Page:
Friends await Yow’s recovery

Jun. 24, 2013 @ 10:16 PM

Former County Commissioner Billy Yow, injured in a work accident Thursday, remained in the thoughts of friends and family over the weekend.
Yow, a Republican commissioner for 12 years and a former congressional candidate, was critically injured in a well-drilling accident on a construction site at Colfax and suffered a head injury above the left eye. Yow, who left the board last December, owns the D&Y well-drilling company.
Yow, 49, underwent surgery at Wake Forest Baptist Medical Center, where he had improved to serious condition Friday.
“Something broke in the machinery, maybe a hydraulic hose, and when that happened something hit his head,” said Sheriff BJ Barnes, a fellow Republican and friend. “It was a freak accident. I have high hopes he will be back soon. My prayers are with him.”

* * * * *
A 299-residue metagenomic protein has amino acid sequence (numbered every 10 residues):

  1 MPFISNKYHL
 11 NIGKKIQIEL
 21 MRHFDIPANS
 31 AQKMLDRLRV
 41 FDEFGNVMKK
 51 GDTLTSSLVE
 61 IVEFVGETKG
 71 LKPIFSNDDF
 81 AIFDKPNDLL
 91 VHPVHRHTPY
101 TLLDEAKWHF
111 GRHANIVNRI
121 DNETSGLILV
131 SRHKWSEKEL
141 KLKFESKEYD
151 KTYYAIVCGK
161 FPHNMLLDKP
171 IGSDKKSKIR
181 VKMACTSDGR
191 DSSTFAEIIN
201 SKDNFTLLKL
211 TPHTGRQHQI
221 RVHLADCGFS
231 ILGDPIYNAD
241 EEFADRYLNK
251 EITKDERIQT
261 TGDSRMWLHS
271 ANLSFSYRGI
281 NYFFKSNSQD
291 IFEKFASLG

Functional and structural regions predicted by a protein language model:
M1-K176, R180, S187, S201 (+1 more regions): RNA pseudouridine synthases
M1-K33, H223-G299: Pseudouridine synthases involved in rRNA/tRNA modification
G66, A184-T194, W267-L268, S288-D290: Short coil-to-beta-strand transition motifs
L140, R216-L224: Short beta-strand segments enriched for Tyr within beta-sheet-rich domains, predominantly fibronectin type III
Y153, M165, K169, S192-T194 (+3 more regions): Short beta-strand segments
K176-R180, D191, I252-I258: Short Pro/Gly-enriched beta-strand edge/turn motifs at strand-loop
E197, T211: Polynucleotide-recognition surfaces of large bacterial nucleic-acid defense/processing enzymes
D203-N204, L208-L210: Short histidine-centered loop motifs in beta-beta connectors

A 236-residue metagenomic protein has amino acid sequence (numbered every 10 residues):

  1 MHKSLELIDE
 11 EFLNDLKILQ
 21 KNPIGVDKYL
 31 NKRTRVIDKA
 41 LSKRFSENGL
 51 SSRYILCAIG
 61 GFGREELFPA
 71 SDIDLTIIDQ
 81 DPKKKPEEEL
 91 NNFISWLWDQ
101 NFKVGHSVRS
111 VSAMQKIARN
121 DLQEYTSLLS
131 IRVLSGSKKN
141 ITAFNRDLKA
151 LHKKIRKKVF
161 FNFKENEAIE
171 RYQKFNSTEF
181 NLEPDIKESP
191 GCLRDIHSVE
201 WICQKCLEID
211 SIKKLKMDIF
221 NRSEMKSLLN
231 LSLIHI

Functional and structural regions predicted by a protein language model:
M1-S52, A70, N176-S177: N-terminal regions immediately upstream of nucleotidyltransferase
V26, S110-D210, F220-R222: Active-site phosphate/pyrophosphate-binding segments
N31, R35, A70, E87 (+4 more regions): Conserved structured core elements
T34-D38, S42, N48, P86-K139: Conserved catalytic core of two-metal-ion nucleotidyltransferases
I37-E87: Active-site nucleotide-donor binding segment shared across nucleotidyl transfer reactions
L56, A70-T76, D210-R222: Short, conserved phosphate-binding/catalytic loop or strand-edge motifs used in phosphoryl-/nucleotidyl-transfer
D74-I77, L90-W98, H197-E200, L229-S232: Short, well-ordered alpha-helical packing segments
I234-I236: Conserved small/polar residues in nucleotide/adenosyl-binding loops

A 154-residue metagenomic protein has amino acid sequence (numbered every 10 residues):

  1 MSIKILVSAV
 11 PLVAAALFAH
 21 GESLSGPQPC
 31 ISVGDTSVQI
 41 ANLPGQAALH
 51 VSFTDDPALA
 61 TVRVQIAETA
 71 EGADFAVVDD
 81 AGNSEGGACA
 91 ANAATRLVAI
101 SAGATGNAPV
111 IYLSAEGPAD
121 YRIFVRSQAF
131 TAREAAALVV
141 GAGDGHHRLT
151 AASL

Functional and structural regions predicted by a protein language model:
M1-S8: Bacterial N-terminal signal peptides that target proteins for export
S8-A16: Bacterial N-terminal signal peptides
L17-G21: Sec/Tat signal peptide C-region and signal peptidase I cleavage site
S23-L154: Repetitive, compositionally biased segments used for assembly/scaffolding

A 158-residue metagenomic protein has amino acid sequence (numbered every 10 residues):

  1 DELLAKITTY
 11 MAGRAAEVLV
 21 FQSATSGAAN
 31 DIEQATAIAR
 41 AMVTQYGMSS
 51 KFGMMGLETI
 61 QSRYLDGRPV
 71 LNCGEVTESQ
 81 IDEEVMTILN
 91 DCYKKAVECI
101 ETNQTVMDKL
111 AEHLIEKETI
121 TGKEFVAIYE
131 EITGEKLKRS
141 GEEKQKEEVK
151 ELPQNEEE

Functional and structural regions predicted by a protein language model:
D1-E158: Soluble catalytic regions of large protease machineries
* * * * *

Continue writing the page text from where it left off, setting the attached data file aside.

If there is a detailed accident investigation, the Occupational Safety and Health Administration will handle it, Barnes said.
Yow built a reputation as a feisty conservative who rarely supported county budgets when Democrats controlled the Board of Commissioners. He was a watchdog for taxpayers and working people.
“I have always referred to Billy as the commissioner with the beguiling smile, and I have always meant that in the most complimentary way,”  U.S. Rep. Howard Coble, R-6th, said in a statement. “Displaying that beguiling smile, Billy always let you know that he didn’t take himself too seriously. He has a zest for life, and he will need every ounce of that energy as he faces the health obstacles that lie ahead.” 
Barnes said friends are hopeful Yow will recover substantially in the next 48 to 72 hours.
“Billy will come out of this,” Barnes said. “He is a fighter.”
“I am hoping and praying that my good friend  makes a complete recovery.  Knowing Billy like I do, I am sure that he will display the strength and determination he has shown throughout his life as he battles back to good health,” Coble said.

Billy Yow
­—Represented for 12 years the old and mostly rural District 5 that covered the southeastern part of the county and spread into Jamestown.